February 16, 2018, by Joe Ryan and Tim Loh
To understand the big challenge facing U.S. coal miners, look no further than Cloud Peak Energy Inc.
The company, which plunged the most in 15 months on Friday, extracts all of its coal from the Powder River Basin of Wyoming and Montana. Unlike some rivals, it sells exclusively to electricity generators. And despite White House efforts to roll back regulations to boost the industry, Cloud Peak faces the daunting task of keeping enough power-plant customers amid the onslaught of competition from cheap natural gas and the growth of wind and solar power.
On Thursday, Cloud Peak projected 2018 earnings of $75 million to $100 million before interest, taxes, depreciation and amortization — a measure of profitability watched closely by analysts. That’s below the $116 million estimate from Jeremy Sussman of Clarksons Platou Securities. Among the company’s headaches: it expects mining costs to keep on rising because it has to remove more and more earth to get to the coal in its massive, open-pit mines.
“We will obviously do everything we can to manage costs across the organization,” Cloud Peak Chief Executive Officer Colin Marshall said on a call with analysts.
Nonetheless, shares fell as much as 24 percent on Friday, the most intraday since November 2016. They were trading at $3.39 as of 3:51 p.m. in New York.
The big problem for Cloud Peak and fellow miners is there are fewer and fewer customers. Between the end of 2011 and 2017, America’s coal-fired power plants lost 15 percent of their generating capacity, from 306 gigawatts to 261 gigawatts. Another 12.5 gigawatts of plants are scheduled to close this year, making 2018 potentially the second-biggest year on record for retirements, according to Bloomberg New Energy Finance analyst Colleen Regan.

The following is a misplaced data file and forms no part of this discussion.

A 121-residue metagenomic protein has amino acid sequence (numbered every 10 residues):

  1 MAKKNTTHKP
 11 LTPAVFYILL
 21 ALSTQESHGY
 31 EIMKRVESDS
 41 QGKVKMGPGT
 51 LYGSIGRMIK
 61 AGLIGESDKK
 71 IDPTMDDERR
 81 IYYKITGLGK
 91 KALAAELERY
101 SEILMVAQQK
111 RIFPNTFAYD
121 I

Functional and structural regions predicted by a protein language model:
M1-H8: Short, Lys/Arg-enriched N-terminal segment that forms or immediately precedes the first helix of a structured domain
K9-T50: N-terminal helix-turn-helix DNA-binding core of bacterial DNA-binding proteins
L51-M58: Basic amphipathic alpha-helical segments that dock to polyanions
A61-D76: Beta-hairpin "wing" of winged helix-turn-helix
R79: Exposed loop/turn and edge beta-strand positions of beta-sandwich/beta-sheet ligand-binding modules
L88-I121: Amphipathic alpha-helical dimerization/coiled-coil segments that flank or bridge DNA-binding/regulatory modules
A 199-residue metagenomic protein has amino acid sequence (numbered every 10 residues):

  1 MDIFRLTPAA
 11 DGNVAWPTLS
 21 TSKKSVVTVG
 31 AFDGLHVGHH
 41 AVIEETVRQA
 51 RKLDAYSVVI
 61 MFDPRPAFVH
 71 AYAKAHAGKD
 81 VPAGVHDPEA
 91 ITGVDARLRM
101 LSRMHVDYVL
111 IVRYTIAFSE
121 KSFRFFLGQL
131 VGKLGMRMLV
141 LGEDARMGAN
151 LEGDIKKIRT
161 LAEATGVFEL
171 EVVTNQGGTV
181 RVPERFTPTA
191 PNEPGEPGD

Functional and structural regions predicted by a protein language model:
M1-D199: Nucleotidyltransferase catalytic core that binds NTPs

On Friday, FirstEnergy Corp. added to the pain, announcing plans to sell or shutter its 1.3-gigawatt Pleasants Power Station in West Virginia by 2019.
What’s more, Could Peak can’t really benefit from the industry’s brightest spot of the past year: metallurgical coal. Rivals including Arch Coal Inc. and Peabody Energy Corp. that dig up that variety of coal — which is used in steelmaking and found, among other places, in Appalachia and Australia — have felt a boost thanks to strong demand from China and other international markets. Arch has climbed about 30 percent in the past 10 months and Peabody has gained more than 70 percent in the 10 months.
Those moves are “definitely all about met coal,” Sussman said by email.
Metallurgical coal, however, offers limited upside. Of the 785 million tons of coal dug up in the U.S. in 2017, only 7.6 percent of it was metallurgical, according to Andrew Cosgrove of Bloomberg Intelligence.
Cloud Peak, which offers only thermal coal, is down almost 20 percent in the last 10 months. Similarly, Foresight Energy LP is down more than 30 percent and Alliance Resource Partners LP, which sells primarily thermal coal, is down 17 percent.
Against that backdrop, Cloud Peak on Thursday posted fourth-quarter adjusted Ebitda of $19 million, missing the $25.3 million average of seven analysts’ estimates compiled by Bloomberg. It also said that a new credit facility would be “significantly smaller” than its $400 million one that matures in February 2019.
MKM Partners analyst Daniel Scott lowered his earnings estimates for Cloud Peak for both 2018 and 2019. He also reduced his price target for shares — he has the equivalent of a hold rating — to $4 from $4.50, citing the “difficult thermal coal environment.”
“We stay on the sidelines while we wait for domestic thermal coal stockpiles to adjust to a new normal,” Scott said in a note Friday.